Inspired by the first graduate of dietetics in the UK – Dr Fred Pender!

I had the pleasure this week of meeting Dr Fred Pender the first graduate of dietetics in the UK and author of several textbooks, including the informative Blackwell best seller ‘Clinical Cases in Dietetics’.Fred 3Dr Pender has practiced as a Dietitian at the Murrayfield Hospital since it opened in 1984 and has a very impressive CV. This includes Dietitian in gastroenterology; Chief Renal Specialist; Area Dietitian; a range of teaching posts and presenting his body of work in Boston, San Diego, Assisi, Madrid, Umea, Jerusalem and now Ormskirk in Lancashire!Fred1

I met Dr Pender as he delivered his lecture as part of the Edge Hill Public Lectures Series organised by the University’s Health and Social Care Faculty. His presentation ‘Life is a Minestrone’ provided a fascinating insight in to his role as Lead Specialist Dietitian with the bariatric weight loss service at the Spire Edinburgh Hospitals where he has developed the dietetic arm of the multi-disciplinary team supporting clients who are overweight and obese.Fred 2

Dr Pender talked about the challenges faced by his patients, the different types of bariatric surgery and some of the changes patients experience after surgery including; reduced appetite, a heightened sense of sweetness and smell, and psychological displacement.

As part of the lecture we were all asked to complete a questionnaire to help us explore our relationship with food, and the nutrition students amongst us were encouraged to try to understand other people’s relationship with food too, including taking time to observe people eating in large groups.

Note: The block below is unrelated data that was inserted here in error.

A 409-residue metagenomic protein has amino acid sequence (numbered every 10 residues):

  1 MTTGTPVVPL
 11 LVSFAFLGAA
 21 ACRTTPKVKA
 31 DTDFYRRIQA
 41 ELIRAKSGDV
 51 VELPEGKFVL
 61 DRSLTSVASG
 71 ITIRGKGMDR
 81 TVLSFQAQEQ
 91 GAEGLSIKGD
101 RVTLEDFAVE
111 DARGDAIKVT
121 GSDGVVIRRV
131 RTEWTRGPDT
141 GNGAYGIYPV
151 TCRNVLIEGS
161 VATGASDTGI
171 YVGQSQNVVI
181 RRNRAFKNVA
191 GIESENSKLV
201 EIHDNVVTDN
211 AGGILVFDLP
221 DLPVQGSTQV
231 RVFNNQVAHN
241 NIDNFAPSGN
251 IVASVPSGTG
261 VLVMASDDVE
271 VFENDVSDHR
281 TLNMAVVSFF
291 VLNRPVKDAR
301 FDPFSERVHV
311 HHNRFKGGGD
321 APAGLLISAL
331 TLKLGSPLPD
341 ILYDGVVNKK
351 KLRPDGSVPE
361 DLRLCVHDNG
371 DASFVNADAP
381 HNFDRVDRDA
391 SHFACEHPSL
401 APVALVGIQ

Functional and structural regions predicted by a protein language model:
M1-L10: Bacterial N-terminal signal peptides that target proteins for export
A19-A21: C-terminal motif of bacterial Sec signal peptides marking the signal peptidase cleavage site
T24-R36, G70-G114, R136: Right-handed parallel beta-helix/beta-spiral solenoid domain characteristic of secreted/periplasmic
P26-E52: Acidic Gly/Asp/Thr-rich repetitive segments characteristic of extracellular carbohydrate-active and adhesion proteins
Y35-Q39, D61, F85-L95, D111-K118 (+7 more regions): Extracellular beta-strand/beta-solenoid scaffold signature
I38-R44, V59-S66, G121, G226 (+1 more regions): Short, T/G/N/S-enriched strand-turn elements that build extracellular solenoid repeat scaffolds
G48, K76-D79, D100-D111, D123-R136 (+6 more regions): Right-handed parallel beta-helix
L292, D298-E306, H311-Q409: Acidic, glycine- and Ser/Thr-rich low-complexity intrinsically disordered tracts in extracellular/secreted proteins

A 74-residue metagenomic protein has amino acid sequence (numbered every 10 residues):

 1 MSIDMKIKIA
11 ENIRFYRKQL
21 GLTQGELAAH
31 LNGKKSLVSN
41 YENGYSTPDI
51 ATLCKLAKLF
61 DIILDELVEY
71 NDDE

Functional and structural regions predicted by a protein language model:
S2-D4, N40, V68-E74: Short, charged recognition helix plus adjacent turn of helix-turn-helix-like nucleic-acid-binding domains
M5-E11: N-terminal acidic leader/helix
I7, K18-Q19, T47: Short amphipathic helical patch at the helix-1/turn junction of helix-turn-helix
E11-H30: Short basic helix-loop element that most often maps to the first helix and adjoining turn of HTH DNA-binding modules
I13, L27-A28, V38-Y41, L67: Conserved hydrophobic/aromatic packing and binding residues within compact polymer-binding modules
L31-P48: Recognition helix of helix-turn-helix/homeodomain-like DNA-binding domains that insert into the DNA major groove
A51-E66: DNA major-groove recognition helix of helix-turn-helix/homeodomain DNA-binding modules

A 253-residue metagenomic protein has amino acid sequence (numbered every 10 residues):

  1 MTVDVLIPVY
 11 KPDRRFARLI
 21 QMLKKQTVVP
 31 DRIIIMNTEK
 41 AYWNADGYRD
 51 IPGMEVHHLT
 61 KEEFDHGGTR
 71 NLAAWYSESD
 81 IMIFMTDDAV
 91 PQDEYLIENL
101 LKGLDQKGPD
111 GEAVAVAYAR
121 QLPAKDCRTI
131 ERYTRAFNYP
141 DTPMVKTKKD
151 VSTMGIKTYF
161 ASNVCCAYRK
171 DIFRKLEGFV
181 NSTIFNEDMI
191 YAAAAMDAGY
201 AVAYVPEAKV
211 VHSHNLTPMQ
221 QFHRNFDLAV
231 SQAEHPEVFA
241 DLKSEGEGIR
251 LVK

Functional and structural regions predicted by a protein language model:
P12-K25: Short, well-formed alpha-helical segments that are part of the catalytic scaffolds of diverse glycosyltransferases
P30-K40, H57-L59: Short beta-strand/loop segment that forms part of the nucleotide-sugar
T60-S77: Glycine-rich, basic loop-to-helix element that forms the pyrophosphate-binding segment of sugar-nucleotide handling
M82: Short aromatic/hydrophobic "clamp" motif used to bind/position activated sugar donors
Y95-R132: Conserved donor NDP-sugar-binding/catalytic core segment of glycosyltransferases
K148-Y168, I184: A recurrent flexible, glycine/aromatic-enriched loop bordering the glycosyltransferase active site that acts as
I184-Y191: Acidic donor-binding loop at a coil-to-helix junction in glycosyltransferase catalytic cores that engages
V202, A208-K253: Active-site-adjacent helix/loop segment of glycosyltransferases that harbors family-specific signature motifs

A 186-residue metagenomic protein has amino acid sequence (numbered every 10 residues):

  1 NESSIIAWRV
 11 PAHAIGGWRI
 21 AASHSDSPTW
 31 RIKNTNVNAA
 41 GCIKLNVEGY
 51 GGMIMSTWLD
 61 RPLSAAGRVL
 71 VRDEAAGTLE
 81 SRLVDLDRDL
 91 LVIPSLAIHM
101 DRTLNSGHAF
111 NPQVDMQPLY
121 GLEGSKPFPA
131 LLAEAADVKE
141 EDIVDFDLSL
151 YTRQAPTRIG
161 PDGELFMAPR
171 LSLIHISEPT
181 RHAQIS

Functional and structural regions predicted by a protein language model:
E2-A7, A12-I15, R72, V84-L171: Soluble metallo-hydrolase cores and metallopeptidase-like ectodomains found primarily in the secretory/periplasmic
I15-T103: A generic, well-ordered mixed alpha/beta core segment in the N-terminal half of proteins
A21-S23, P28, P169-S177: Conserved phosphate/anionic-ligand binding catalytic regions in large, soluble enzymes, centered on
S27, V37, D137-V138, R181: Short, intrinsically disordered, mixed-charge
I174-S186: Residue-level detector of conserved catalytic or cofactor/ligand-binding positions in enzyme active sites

The lecture was illuminating from start to finish and Dr Pender closed by highlighting the importance of having a skilled workforce to help address the issue of overweight and obesity. If you are interested his suggestions for good eating behaviour, they were:

  • Eating slowly
  • Drinking plenty of water
  • Regular eating
  • Awareness of serving size
  • Varied eating – consuming a range of different ingredients per day, e.g. aim for seventeen
  • Good meal composition

You couldn’t help being inspired by Dr Pender and as I pen my application for a Post Graduate Diploma in Nutrition and Dietetics at Chester University I’ll be thinking about the difference he’s made during his dietetic career, spanning 30 years.

A big ‘thank you’ goes to Dr Pender for taking the time to come to Edge Hill University and for agreeing to do a ‘posey’ photo for my blog.


One comment

Leave a Reply

Fill in your details below or click an icon to log in: Logo

You are commenting using your account. Log Out / Change )

Twitter picture

You are commenting using your Twitter account. Log Out / Change )

Facebook photo

You are commenting using your Facebook account. Log Out / Change )

Google+ photo

You are commenting using your Google+ account. Log Out / Change )

Connecting to %s